Fuelling a female-driven future

While workplace gender ratio is currently encouraging, the Indian corporate sector still has a long way to go

Updated: Apr 19, 2018 12:39:18 PM UTC

Founded in 2003 by Harsh Mariwala, Marico Innovation Foundation (MIF) is a not-for-profit organisation in India executing Corporate Social Responsibility (CSR) for its parent company Marico Ltd. The organisation aims to nurture innovation in India across the business and social sectors alike. The Foundation works closely with organisations that are innovative and impactful through three of its sector-agnostic programs - MIF Scale-Up, MIF Awards and MIF Involve. To know more visit: http://www.maricoinnovationfoundation.org/

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Engineering, it has always been a boys’ club until the last decade. Let’s go back a few decades; it is the 70’s, Thermax was in turmoil because my husband the then chairman had passed away. And then the board did something that was almost unheard of back in the day - put a woman in charge of a chemical engineering company.  For me, it wasn’t a planned move, circumstances pushed me to the position and I accepted the role by default. And I wasn’t the only one, through my journey I have seen several women take over leadership roles at companies by ‘default’, it was never a planned career move.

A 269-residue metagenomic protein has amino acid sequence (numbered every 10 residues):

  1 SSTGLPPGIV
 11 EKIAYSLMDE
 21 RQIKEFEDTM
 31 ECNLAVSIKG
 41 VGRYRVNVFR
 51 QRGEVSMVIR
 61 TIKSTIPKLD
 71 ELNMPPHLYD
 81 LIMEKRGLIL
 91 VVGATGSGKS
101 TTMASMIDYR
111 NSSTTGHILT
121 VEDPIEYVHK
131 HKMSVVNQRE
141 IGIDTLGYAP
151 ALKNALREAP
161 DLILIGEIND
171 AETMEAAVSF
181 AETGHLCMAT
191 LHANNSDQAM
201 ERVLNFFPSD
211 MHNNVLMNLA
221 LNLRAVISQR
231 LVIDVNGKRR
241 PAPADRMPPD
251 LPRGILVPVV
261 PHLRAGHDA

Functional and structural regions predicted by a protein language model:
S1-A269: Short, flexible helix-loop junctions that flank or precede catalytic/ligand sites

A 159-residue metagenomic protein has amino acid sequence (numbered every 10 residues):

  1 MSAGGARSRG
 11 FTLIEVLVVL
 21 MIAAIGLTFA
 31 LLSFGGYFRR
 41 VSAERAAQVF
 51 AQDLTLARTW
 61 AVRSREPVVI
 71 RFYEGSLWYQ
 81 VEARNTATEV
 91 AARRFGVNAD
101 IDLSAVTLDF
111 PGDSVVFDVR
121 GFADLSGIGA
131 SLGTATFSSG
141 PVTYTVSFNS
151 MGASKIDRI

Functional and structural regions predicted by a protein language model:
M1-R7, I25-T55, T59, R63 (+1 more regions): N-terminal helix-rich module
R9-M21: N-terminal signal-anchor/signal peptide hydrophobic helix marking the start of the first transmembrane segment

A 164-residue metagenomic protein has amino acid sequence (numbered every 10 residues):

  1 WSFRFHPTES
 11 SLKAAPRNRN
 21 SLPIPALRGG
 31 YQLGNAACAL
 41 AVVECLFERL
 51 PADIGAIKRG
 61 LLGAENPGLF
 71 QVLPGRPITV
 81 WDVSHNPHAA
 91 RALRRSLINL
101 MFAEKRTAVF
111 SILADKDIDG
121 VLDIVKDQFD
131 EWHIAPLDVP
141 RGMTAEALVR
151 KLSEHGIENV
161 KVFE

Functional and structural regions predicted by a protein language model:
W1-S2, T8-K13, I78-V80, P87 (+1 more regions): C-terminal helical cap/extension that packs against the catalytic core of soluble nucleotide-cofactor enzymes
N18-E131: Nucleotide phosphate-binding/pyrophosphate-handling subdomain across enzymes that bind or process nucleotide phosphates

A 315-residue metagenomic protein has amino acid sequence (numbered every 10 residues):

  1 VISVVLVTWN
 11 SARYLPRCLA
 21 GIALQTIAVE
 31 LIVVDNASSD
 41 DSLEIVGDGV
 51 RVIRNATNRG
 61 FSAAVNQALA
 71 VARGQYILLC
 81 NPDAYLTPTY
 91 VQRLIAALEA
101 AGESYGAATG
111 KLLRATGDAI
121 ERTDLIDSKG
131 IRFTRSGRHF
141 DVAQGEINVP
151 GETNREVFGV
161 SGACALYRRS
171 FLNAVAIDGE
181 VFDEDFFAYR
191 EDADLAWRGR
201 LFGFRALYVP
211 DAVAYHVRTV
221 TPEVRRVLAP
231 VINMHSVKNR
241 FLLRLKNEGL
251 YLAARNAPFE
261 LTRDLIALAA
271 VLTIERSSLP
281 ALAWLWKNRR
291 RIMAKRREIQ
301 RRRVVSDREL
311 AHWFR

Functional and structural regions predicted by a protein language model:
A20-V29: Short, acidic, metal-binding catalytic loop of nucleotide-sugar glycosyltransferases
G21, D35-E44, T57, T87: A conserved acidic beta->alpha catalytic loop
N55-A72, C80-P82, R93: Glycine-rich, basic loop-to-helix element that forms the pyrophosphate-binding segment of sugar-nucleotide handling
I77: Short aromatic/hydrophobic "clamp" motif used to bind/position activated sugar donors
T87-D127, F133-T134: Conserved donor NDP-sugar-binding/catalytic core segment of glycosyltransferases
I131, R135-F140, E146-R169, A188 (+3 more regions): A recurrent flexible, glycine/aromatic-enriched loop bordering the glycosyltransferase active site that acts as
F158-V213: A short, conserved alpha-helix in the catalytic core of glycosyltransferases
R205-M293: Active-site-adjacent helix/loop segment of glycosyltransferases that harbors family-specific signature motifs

So, when young women ask me for career advice, that is always my first advice - plan your careers and sketch out your career paths so you don’t have to conform to ‘default positions’.

While the current workplace gender ratio is certainly encouraging, there is still a vast ground to cover, when the goal is to build a healthy ratio. In India, we see women in top leadership positions especially within the BSFI and media spaces but other sectors are still bitterly lacking, and it shows. Research has proven that women are better multi-taskers than men and have been known to maintain a better work-life balance too. Vulnerability - it is a key aspect that most men, especially in the top rungs of companies severely lack. On the other hand, women are much more open to asking questions and admitting when they’re unaware about things. These factors cannot be underestimated when we look at it through a business lens. The differential that women bring in is crucial for businesses to maintain balance and empathy which can sometimes be lost in the ‘corporate jungle’. This is of course, apart from all the talent, creativity and innovation that women bring with them to the table. All they really need are more opportunities for a seat at that table. And if that doesn’t happen, it’s about time women proactively bring their own chair and find their space, so to speak.

Innovation and the impact women can make
Wherever women have gone, they have been trailblazers. A peek into our blooming social sector would reveal the outstanding results that occur when you have more women heading organizations. Take the example of Shaheen Mistry, who took the framework that Teach for America offered and customized it to fit the Indian framework. From there, Teach for India has only grown leaps and bounds and continues to expand what is already a massive network that facilitates primary school education for children across India. It is this kind of innovative thinking that not just the social sphere, but all industries could use.